At here, we installs radiant barriers in attics and are experts in saving energy through your attic, as well as many other parts of your home.
If you’ve ever gotten into your car after it’s been sitting in the summer sun for an hour or so, you know firsthand just how hot the car can get. Leather seats can literally make you jump, and it can take your car’s air conditioning quite a while to make the space comfortable again.
Why would a car’s interior get so much hotter than the air outside? Because of radiant energy from the sun — solar heat that keeps building up inside of your car.
During the summer, the air in your attic can become super heated, just like the air in your car. As the temperatures shoot up to 120, 130, 140 degrees or higher, your home heats up dramatically. This forces your cooling system to work harder than ever. Your electricity use spikes, and you spend a lot more money.
We can help you choose the right type of reflective insulation
Radiant barriers are sometimes referred to as “reflective insulation” and “radiant barrier insulation” because, similar to insulation, they can effectively slow the transfer of heat.
Unlike foam or cellulose, however, radiant heat barriers reflect heat back to its source. Radiant barriers are available in several forms.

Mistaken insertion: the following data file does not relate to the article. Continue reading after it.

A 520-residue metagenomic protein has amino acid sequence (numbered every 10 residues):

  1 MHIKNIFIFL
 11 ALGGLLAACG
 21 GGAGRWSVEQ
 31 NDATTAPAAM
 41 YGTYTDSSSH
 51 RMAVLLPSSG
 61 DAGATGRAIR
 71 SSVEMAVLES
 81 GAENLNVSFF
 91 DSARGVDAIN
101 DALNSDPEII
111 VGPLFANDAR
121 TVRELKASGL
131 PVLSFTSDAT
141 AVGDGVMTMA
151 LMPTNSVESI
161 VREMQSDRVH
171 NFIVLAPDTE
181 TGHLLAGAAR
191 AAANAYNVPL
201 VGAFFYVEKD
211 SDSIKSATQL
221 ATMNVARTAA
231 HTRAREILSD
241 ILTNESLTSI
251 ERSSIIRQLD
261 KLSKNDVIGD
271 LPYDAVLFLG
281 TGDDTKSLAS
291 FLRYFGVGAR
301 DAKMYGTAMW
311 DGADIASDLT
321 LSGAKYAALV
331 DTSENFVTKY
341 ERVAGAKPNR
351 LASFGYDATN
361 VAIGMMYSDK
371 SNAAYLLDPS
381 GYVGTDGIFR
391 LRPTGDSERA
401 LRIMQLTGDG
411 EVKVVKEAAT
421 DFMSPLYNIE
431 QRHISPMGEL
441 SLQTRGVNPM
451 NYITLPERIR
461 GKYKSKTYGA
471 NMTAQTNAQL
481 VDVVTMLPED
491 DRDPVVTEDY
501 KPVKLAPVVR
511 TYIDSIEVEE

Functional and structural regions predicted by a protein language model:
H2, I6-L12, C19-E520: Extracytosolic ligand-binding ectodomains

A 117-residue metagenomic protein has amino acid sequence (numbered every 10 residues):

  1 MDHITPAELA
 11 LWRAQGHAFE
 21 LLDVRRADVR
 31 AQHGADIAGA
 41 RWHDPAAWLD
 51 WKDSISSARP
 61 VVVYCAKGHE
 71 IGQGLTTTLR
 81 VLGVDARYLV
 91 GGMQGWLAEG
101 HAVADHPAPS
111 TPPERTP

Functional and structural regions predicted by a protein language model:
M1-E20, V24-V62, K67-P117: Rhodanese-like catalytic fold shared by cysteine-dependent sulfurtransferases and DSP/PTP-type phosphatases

Your Radiant Barrier Morgan Hill consultant will help you decide on the one that’s best for your home.
Beat the heat in Morgan Hill
To help protect a car from the heat, many drivers will leave a foil-faced sun shade on the car. This is a radiant barrier that does an excellent job of reflecting the solar heat, protecting your car from getting too hot.
In an attic, the radiant barriers we use can work just like these shiny car shades. When it’s hot, up to 97% of the sun’s heat can be reflected back outside by a radiant barrier.
This will reduce the heat gain and take a load off of your air conditioning. In the winter, this reflective effect works the other way, reflecting heat from the house back toward your living space.
Air ducts get damaged from a number of factors such as age, poor design, and rodent damage.
Damaged duct work or air duct leaks affect the indoor environment in two main ways:
Cold air is lost before it effectively cools the indoor space. This makes your HVAC system work harder, using more energy and driving your utility bills up.